Sarasota County outguns Hillsborough for Jackson Lab, talks of creating 'biomedical village'
Wake up and good morning. The bad news is Hillsborough County lost out to Sarasota in the competitive game of luring a new biotech firm with genetics research expertise to expand here. The good news is Jackson Laboratory chose Sarasota County (it was looking as far south as Collier County) for its planned 120,000-square-foot facility that Sarasota County voters will be asked to pay for.
So Jackson Lab's capabilities will still be shared in the "greater" Tampa Bay area. And either way, Hillsborough or Sarasota, Jackson will partner its efforts with the University of South Florida. Put a big plus in the column for the Tampa Bay region's young biotech cluster.
Here's a Jan. 26 Venture posting about Jackson Laboratory and Orlando's early interest in the firm's anticipated expansion to a Florida site. The 1,400-employee non-profit research firm, based in Bar Harbor, Maine (shown above, with a facility in Sacramento, Calif.), uses genetic research to find ways to prevent, treat and cure human diseases. States Jackson's web site: "Our work uses the mouse as a research tool. Because mice and humans share 95% of their genes, mice are an effective and efficient model for human diseases."
Hillsborough economic development officials were hoping for Jackson to join the county's M2Gen, Draper Lab and Moffitt Cancer Center at the apex of its biotech research firms. Jackson will operate a small office and lab at Tampa's USF. But as the Tampa Tribune points out, M2Gen and Draper have yet to employ as many people as Jackson Lab expects to hire -- as many as 300 people in Florida in the first few years.
Jackson Lab Vice President Mike Hyde told the Tribune that Jackson Lab was swayed by the way businesses, charities and government pulled together in Sarasota to recruit the lab. A large nonprofit group, the Gulf Coast Community Foundation of Venice, expects to help the lab raise money for its research and operations. And, the foundation hosted several parties and other events for Jackson Lab officials. Here's the Tribune story.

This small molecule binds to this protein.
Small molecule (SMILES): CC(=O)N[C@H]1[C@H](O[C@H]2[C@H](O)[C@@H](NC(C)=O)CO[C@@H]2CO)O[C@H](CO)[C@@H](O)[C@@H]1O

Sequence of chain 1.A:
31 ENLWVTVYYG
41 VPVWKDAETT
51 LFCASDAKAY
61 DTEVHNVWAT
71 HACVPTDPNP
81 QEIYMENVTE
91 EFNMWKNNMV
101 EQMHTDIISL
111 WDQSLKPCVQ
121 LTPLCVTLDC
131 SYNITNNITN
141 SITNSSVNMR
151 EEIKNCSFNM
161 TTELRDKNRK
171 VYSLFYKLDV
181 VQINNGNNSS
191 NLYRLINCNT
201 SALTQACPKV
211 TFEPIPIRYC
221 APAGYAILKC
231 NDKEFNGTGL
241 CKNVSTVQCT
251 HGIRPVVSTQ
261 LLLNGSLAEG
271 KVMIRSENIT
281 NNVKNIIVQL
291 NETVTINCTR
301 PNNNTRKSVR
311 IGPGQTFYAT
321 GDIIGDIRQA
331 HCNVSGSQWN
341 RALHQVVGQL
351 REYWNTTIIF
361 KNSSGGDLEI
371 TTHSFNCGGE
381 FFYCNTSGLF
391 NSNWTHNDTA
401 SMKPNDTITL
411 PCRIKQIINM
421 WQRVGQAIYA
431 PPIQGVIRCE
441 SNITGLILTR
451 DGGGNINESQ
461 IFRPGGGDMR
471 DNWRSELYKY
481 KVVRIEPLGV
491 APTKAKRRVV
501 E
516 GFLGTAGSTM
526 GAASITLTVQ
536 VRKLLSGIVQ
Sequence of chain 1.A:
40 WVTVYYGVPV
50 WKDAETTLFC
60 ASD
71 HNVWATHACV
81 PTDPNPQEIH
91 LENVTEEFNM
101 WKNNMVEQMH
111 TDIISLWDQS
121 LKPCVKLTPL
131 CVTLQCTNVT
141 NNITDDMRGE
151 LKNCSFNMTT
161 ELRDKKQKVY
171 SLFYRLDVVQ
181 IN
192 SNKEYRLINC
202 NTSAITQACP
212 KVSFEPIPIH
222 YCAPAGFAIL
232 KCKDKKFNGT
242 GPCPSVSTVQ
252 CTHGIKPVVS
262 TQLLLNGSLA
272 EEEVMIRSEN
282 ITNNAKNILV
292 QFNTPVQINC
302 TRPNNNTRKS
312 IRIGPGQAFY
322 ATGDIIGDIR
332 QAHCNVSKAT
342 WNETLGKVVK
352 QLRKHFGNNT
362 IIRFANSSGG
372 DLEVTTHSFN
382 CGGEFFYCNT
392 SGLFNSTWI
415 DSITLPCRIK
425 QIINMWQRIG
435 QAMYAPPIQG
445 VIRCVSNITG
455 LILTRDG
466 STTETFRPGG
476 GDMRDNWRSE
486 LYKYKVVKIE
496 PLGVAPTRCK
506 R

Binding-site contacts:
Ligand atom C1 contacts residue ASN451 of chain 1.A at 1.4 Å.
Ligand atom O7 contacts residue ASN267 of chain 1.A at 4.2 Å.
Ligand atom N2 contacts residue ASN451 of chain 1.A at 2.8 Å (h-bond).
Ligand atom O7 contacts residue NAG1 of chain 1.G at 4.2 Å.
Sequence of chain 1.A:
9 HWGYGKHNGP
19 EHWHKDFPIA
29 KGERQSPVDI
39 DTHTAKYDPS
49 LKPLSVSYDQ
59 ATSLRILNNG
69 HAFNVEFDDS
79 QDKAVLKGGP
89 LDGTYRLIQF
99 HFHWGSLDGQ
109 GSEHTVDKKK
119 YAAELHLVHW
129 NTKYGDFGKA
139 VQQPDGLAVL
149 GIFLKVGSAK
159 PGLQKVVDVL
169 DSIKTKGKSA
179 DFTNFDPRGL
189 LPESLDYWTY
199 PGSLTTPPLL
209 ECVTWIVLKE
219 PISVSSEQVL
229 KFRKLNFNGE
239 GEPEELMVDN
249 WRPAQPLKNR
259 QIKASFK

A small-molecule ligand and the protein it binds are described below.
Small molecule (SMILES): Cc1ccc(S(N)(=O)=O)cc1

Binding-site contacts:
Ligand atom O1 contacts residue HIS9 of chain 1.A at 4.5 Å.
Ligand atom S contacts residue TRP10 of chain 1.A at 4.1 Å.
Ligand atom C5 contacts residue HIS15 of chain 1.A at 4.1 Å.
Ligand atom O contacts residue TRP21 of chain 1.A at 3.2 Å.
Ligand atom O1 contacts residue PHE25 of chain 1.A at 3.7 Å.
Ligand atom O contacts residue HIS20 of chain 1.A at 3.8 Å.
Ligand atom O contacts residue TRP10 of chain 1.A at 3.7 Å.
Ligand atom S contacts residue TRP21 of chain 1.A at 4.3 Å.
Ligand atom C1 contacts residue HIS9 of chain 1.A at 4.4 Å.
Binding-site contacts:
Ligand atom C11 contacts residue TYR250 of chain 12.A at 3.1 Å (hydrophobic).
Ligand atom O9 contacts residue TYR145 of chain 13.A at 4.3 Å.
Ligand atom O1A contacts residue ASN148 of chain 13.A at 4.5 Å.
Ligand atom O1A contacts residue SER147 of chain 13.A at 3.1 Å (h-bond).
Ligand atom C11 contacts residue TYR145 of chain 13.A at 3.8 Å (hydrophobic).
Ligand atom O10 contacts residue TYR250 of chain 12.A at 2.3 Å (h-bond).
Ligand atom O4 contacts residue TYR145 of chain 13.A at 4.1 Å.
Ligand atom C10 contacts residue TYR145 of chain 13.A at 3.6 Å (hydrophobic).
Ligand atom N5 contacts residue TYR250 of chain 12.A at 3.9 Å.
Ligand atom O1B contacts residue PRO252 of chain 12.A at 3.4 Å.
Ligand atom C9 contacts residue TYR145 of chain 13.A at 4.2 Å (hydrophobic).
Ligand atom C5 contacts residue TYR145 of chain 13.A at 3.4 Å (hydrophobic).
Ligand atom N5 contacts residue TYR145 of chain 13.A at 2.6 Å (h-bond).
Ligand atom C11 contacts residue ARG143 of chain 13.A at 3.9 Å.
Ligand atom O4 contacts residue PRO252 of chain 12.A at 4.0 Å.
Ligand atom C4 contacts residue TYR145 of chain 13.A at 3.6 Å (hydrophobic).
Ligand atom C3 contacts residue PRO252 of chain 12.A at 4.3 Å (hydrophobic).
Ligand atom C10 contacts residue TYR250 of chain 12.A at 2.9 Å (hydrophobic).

This is a potential coup for Sarasota County (the Sarasota Herald Tribune calls it a "game changer"), though the deal raises a number of questions. To lure Jackson Lab, there are big bucks incentives required which seem like they are forthcoming from the state and county but the final paperwork isn't in place yet. As the Bradenton Herald reports, Sen. Mike Bennett, R-Bradenton, says the Legislature last year budgeted $130 million for Jackson Lab and appropriated $50 million, with a promise the rest would be approved over three years. The deal also assumes a big and unspecified philanthropic effort to raise funds for Jackson from the wealthy private sector. That's not all that unusual since Scripps Florida, when it expanded to the east coast of this state from California, tapped the immense wealth of the Palm Beach area to supplement its fundraising.
Hmmm. Those are tentative words in a state running a deficit and with a slash-and-burn Gov. Rick Scott at the helm. The Bradenton newspaper says Bennett thinks the Legislature will follow through with that commitment, "especially if Sarasota County, the Gulf Coast Community Foundation or other landowner donates the land needed for the project. Gov. Rick Scott also will have a say, Bennett said."
This is interesting. "As part of the project, the Gulf Coast Community Foundation and other community agencies will spearhead the creation of a major biomedical village, including research, clinical medicine, education, and residential and retail activity, that will grow up around the new Jackson facility," according to a news release. Others in the effort include USF and Sarasota Memorial Healthcare System. Charles Hewett (photo, left), executive vice president and chief operating officer of Jackson Laboratory, said the arrangement is ideal for the creation of a regional biomedical hub. Here's the Bradenton Herald story.
"There already are hints that the world-renowned Moffitt Cancer Center might open a satellite office at the village, aimed at partaking of the genetics research the institute will do to tailor medical treatments to patients' genetics assay, says the Sarasota Herald Tribune story.
I don' have a clue how they can estimate these numbers 19 years in advance, but projections say Jackson Laboratory-Florida could generate 2,200 jobs and $600 million per year by 2030. Here's a "fast facts" on the Maine research firm and a video introduction to the firm.
Welcome to Florida.
-- Robert Trigaux, Times Business Columnist